As U.S. Web users communicate online with peers about chronic conditions or rare diseases, patients still mainly consult with doctors offline, according to a new Pew report.
People in the United States
with chronic conditions or rare diseases are turning to family, friends and
other patients online for support, but when seeking advice from health
professionals they're staying mostly offline, according to a report by the Pew
Internet & American Life Project nonprofit research firm.
Although 23 percent of Internet users suffering from a chronic condition
such as high blood pressure, diabetes or cancer go online to communicate with
peers about their condition, only 5 percent received care or information from
a health professional online.
Of the subjects in the survey, 70 percent still seek help from health
professionals, though mostly offline, and 91 percent of U.S.
adults find doctors and nurses more helpful than sources such as friends and
Meanwhile, 15 percent of Internet users without a chronic condition went
online for health advice.
"What we wanted to do with this survey was hopefully knock down once
and for all the idea that the Internet is a replacement for health
professionals-it is not," Susannah Fox, associate director for digital
strategy at the Pew Internet & American Life Project, told eWEEK.
"People still want to turn to a health professional for the technical
part of health care, and that includes a medical diagnosis, recommendations
about treatments such as prescription drugs [and] recommendation for a doctor
specialist or a hospital. Those sorts of things are still very much in the
domain of health professionals."
Web users communicate with peers using social networking sites, blogs,
e-mail and list servers, Pew reports.
"What this survey shows is that people want to connect with peer
resources like fellow patients, friends and family on other issues that have to
do with health, which are very important to them, like emotional support or a
quick remedy for an everyday health issue," Fox said.
The Internet is also a tool for those suffering from rare disorders, Fox
said, noting that these patients are able to find people in other cities or
countries who may be suffering from the same condition.
"We suspected that the Internet was especially important for people
living with rare disorders basically because they are unlikely to know anybody
in their own offline social network who shares the same condition," Fox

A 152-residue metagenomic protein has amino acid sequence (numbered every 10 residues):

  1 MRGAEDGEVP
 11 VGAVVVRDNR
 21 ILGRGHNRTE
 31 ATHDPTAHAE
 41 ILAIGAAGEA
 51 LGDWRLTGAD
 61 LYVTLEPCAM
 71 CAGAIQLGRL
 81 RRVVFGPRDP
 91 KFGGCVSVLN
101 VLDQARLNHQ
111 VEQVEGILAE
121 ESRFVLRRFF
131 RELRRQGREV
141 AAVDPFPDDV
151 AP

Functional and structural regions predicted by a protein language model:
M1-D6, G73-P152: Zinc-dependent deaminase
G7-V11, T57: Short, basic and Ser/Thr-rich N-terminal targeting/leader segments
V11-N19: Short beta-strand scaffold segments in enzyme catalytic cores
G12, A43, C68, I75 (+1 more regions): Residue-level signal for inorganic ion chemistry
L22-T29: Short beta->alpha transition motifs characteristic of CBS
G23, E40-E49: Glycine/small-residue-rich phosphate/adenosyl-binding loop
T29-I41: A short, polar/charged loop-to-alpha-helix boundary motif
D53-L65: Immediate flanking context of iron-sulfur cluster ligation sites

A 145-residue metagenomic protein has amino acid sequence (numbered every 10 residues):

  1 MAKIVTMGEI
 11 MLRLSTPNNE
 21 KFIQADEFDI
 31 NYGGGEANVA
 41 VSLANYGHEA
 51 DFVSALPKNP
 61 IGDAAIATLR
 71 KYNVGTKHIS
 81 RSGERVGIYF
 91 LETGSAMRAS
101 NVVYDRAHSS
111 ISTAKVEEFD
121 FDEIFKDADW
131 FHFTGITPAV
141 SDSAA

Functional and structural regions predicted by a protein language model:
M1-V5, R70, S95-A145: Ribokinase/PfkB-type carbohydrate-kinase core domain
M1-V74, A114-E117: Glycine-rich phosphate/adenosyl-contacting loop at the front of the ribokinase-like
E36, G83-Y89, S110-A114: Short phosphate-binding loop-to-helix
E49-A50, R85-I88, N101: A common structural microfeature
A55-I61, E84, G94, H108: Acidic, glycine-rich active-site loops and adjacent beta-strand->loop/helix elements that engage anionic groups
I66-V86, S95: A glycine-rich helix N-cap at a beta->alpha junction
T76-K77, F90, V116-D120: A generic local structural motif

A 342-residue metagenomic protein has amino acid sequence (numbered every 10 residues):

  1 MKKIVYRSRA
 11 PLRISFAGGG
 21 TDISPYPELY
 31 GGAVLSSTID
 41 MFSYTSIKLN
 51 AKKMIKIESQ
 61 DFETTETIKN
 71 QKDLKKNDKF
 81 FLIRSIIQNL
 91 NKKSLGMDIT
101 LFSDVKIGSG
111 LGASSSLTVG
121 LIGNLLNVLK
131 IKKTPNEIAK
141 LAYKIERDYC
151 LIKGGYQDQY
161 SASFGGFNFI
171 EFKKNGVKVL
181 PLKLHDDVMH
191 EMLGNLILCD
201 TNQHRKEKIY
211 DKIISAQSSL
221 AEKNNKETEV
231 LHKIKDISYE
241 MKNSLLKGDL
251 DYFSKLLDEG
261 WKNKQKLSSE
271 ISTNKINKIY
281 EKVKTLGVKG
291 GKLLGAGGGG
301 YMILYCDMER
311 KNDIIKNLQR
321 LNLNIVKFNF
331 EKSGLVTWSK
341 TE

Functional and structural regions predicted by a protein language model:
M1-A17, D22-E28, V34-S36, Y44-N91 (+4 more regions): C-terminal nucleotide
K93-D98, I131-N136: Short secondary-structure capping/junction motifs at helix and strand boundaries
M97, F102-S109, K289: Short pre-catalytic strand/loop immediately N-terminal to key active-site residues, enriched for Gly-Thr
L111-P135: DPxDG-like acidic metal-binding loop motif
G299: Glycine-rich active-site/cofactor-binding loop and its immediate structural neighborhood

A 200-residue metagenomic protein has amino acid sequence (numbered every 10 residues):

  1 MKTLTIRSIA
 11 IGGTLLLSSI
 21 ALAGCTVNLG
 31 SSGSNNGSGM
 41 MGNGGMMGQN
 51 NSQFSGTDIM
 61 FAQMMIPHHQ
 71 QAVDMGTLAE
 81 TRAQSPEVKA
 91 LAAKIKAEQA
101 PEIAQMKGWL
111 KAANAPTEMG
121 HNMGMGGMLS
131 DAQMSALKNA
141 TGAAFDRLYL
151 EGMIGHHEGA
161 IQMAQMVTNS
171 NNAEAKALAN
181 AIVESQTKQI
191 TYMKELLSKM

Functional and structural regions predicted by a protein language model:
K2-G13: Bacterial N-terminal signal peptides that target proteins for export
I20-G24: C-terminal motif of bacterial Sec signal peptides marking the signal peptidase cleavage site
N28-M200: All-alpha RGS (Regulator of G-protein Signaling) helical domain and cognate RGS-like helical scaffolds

The report described how a mother of a small child suffering from a rare
disease found support online: "When a disease is so rare and there are no
folks in your town, and a few in your state who are going through what you're
going through, you need a support group that encompasses people from all over
the world," the mother said.
"We've seen in previous work that people want to connect with people
who share their same condition," Fox said. "This is the first time
we've been able to lock it down and see how prevalent is this in the general
For the study, Pew interviewed 3,001 people in the United
States over the telephone and 2,156 members
of the NORD (National Organization for Rare Disorders) online.
The Pew report, released on Feb. 28, discussed a parallel track between
those using Internet tools such as social media to connect with others for
political purposes and people who seek health advice online.
"Where people gather together toward a political end, people are also
gathering together online for better health outcomes," Fox said.
This report could serve as a "reality check" that patients aren't
getting health information online as much as we would think, according to Fox.
"Even as we move into this era where so much communication is happening
online and as we move into an era in which electronic health records are going
to become more common, at this point it's still unusual to communicate online
with a doctor or health care professional. It's even unusual to communicate
about health with friends and family or fellow patients," Fox said.
Brian T. Horowitz is a freelance technology and health writer as well as a copy editor. Brian has worked on the tech beat since 1996 and covered health care IT and rugged mobile computing for eWEEK since 2010. He has contributed to more than 20 publications, including Computer Shopper, Fast Company, FOXNews.com, More, NYSE Magazine, Parents, ScientificAmerican.com, USA Weekend and Womansday.com, as well as other consumer and trade publications. Brian holds a B.A. from Hofstra University in New York.